Study Suggests Racial Disparities in Accessing Genomic Test Data
There have long been documented health care disparities by race, but a new study by UCLA researchers zeroes in on how data from a molecular test for breast cancer informs minority patients about their treatment options. According to Ninez Ponce, associate director for the UCLA Center for Health Policy Research and the senior author of […]
There have long been documented health care disparities by race, but a new study by UCLA researchers zeroes in on how data from a molecular test for breast cancer informs minority patients about their treatment options. According to Ninez Ponce, associate director for the UCLA Center for Health Policy Research and the senior author of the study, the test is OncoTypeDX, which was created and is distributed by Pathway Genomics in Redwood City, Calif.
According to the mail and online survey of 890 Californians who had been diagnosed with early stage breast cancer and took the test, 90 percent were aware that they had taken the blood-based assay, which undertakes gene expression profiling of their tumor. But 20 percent of the patients in the study were unaware of the results of that test.
Ninety-eight percent of Asian-American women and 94 percent of white women were aware that they had been tested. But only 78 percent of Latinas and 85 percent of African-American women were aware they had been tested.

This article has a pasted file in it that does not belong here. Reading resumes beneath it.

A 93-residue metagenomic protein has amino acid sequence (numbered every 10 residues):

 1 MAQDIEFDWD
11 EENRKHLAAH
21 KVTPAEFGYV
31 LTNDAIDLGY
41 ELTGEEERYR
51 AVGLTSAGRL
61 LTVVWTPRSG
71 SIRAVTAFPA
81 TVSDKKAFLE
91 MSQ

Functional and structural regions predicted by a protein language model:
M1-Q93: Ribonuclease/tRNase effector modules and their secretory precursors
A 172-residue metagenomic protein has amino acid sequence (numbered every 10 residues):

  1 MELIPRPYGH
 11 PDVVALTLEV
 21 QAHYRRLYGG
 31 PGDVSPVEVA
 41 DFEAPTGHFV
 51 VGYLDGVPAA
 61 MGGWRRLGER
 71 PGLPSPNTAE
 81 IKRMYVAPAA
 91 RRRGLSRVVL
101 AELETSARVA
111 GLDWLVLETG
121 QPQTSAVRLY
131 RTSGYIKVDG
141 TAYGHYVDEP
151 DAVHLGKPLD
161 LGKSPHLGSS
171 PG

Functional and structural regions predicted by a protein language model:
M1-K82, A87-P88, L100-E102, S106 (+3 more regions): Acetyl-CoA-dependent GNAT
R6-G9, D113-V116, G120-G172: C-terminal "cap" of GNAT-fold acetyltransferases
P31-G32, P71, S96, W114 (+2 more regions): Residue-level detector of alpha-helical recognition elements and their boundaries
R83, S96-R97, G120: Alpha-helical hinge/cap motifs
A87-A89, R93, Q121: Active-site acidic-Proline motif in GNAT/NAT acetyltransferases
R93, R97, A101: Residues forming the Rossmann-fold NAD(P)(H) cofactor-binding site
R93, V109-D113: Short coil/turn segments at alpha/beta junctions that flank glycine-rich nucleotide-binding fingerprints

And while 7 percent of all women who tested for breast cancer that had a low risk for recurrence underwent chemotherapy, 15 percent of Latinas and 11 percent of African-Americans underwent such treatment, which can have adverse side effects such as extreme nausea and the loss of hair. About 7 percent of white patients underwent chemotherapy as well, but only about 2 percent of Asian-American women did.
The results are a concern to researchers, who not only believe the disparities are preventing some women of color from receiving appropriate care, but should raise some worries among labs, which are designing such tests specifically to reduce unnecessary utilization and health care costs.
"No one should have to go through the stress and discomfort of chemo without understanding the personal risks and benefits," Ponce said. "At the very least, patients should know their options. Right now, some women may be making treatment decisions based on incomplete information."
Ponce suggested a customized educational campaign may be needed to eliminate such disparities.
Takeaway: Even with equal access to genomic tests, some minority women may not be receiving actionable data.
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